pullet, breeder, nutrition
During the last six to seven decades, broilers have been successfully selected for maximum growth and feed efficiency (Zuidhof et al., 2014). Modern fast-growing broilers reach a body weight of 2.0 to 2.5 kg in 35 to 45 days with an average daily growth of 55 or more gram a day (Augère-Granier, 2019). In a study with different broiler strains representative of broilers in 1957 or 1978 were compared with a broiler strain from 2005 (Zuidhof et al., 2014). The 2005 strain showed, over a 56-day growth period, a 4.6 times higher growth rate and a 50% lower feed conversion ratio. Besides the improvement in growth performance of broilers, body composition has changed as well during the last sixty to seventy years. The selection on increased feed efficiency and growth rate, and decreased body fat content has not only affected the offspring but also the parent stock (broiler breeders) (van Emous, 2015). Although the poultry breeding companies have worked to maintain or even increase the rates of egg production and hatchability (Laughlin, 2009), achieving these potentials at the broiler breeder farm level on a consistent level has proven to be more challenging (Renema et al., 2013). Therefore, optimization of the diet and feeding management is necessary to achieve maximal reproduction (van Emous, 2015). The main objective during the rearing phase is to produce pullets of ideal weight, uniformity, condition and stage of sexual maturity. The main objective during the laying phase is producing fertile, good quality and clean eggs (van Emous et al., 2020).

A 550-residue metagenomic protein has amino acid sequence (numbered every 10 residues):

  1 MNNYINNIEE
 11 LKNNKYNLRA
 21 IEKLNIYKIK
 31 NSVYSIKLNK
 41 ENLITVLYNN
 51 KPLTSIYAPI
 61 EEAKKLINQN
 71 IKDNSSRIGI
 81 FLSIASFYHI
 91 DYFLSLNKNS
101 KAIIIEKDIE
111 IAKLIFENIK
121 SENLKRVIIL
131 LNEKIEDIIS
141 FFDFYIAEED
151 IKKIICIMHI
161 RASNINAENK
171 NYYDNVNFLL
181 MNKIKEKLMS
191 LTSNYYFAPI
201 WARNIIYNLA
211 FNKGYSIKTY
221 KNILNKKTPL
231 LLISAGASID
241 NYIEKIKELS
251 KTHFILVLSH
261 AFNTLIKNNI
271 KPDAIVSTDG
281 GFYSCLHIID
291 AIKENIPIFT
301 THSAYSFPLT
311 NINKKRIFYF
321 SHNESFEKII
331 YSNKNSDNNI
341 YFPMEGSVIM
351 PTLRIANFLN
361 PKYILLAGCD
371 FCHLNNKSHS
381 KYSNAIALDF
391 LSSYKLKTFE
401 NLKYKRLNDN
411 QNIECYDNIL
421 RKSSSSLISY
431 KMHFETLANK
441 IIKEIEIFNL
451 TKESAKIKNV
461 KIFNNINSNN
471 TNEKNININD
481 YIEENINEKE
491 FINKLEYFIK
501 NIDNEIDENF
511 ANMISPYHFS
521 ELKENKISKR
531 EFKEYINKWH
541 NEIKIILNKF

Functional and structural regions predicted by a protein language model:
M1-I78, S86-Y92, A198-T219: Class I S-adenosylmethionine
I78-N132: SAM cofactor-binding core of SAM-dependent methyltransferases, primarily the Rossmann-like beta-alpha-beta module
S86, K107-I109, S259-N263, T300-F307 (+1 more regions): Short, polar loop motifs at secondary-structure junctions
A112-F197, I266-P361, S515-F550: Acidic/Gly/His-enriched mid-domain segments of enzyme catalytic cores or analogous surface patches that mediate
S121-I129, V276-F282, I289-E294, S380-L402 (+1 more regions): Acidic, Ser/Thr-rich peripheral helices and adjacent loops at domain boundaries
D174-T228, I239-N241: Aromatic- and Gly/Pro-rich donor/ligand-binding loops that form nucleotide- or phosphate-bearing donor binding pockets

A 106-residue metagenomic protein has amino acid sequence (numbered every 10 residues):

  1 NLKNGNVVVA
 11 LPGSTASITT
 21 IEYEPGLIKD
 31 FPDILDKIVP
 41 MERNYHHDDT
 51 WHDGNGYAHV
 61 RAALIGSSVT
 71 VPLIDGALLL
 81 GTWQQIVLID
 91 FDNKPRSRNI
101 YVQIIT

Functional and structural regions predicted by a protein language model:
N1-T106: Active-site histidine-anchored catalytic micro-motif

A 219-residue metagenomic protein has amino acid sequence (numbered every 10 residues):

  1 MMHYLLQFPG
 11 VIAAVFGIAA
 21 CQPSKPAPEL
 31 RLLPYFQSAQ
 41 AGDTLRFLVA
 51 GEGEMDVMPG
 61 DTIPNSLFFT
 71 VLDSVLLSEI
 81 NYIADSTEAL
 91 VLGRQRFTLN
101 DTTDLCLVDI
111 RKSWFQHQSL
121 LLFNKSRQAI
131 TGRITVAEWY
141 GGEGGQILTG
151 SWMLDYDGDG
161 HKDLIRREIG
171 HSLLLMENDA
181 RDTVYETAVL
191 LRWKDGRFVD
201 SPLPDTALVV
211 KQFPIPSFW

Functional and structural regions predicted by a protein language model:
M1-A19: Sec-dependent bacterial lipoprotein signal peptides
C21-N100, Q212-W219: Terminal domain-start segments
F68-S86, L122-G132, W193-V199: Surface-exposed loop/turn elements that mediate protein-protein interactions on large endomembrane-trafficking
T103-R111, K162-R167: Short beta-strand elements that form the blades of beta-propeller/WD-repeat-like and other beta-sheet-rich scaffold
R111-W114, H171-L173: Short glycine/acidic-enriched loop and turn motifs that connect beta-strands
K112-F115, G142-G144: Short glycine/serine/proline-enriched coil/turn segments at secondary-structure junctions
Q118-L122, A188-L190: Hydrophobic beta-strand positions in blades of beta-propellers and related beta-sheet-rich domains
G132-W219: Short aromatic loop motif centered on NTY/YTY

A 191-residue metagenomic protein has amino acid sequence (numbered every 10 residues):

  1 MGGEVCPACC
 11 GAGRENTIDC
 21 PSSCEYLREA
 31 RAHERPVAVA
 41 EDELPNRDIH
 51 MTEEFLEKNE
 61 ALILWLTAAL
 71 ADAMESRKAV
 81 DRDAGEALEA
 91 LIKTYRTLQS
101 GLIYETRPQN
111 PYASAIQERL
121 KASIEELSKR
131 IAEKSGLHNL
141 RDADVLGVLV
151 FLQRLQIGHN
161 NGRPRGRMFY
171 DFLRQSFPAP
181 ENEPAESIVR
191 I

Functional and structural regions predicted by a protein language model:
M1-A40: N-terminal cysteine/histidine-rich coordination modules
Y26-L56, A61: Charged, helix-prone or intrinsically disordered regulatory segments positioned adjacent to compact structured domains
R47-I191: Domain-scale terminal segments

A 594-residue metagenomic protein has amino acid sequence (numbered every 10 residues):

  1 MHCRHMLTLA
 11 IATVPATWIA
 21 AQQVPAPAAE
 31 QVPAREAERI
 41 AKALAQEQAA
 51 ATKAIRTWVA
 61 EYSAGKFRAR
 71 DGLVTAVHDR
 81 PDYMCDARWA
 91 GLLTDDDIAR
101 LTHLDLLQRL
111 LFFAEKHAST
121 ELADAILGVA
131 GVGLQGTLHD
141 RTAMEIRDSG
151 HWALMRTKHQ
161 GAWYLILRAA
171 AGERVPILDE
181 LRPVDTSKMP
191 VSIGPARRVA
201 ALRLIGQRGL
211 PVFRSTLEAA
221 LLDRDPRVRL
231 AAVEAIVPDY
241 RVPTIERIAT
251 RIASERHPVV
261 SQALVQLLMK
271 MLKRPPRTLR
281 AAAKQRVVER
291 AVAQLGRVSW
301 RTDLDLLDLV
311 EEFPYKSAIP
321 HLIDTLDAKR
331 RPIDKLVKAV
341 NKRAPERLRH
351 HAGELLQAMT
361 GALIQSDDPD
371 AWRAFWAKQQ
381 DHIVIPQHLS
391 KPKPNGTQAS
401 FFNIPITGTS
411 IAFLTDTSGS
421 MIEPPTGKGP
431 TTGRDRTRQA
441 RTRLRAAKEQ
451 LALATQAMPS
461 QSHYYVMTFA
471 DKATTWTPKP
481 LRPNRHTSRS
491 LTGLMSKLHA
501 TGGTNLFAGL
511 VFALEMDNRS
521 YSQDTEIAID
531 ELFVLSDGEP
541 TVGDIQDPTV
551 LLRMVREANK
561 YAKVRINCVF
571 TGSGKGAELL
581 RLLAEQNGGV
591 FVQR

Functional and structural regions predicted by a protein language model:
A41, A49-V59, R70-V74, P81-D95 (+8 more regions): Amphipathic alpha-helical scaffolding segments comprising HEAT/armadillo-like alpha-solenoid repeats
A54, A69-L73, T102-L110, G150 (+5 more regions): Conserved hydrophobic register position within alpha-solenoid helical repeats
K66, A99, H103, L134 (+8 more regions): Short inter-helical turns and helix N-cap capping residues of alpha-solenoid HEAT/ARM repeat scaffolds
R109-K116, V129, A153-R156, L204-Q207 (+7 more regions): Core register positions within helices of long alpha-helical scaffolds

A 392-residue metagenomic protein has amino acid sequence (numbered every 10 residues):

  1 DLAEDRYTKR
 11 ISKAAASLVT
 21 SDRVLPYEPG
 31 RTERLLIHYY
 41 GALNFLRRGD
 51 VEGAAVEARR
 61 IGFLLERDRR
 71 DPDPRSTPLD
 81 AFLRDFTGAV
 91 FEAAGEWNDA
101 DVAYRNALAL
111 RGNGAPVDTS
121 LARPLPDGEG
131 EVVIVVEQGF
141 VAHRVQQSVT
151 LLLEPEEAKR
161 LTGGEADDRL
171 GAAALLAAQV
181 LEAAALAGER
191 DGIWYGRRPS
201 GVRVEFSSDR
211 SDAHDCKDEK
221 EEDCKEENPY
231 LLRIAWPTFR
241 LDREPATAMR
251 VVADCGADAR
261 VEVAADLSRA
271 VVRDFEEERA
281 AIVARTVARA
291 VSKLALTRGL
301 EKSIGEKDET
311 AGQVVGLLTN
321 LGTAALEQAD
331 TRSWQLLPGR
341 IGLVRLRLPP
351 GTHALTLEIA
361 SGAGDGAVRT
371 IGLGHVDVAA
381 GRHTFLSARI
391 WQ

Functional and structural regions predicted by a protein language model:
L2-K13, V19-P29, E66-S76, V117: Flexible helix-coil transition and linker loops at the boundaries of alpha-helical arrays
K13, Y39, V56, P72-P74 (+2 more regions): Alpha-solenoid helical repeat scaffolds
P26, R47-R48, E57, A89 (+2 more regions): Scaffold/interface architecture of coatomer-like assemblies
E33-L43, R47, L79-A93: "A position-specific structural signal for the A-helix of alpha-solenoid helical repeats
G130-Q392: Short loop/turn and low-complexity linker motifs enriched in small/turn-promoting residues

van Emous, Rick
"State of the Art Pullet and Breeder Nutrition,"
Proceedings of the Arkansas Nutrition Conference: Vol. 2022, Article 11.
Available at: https://scholarworks.uark.edu/panc/vol2022/iss1/11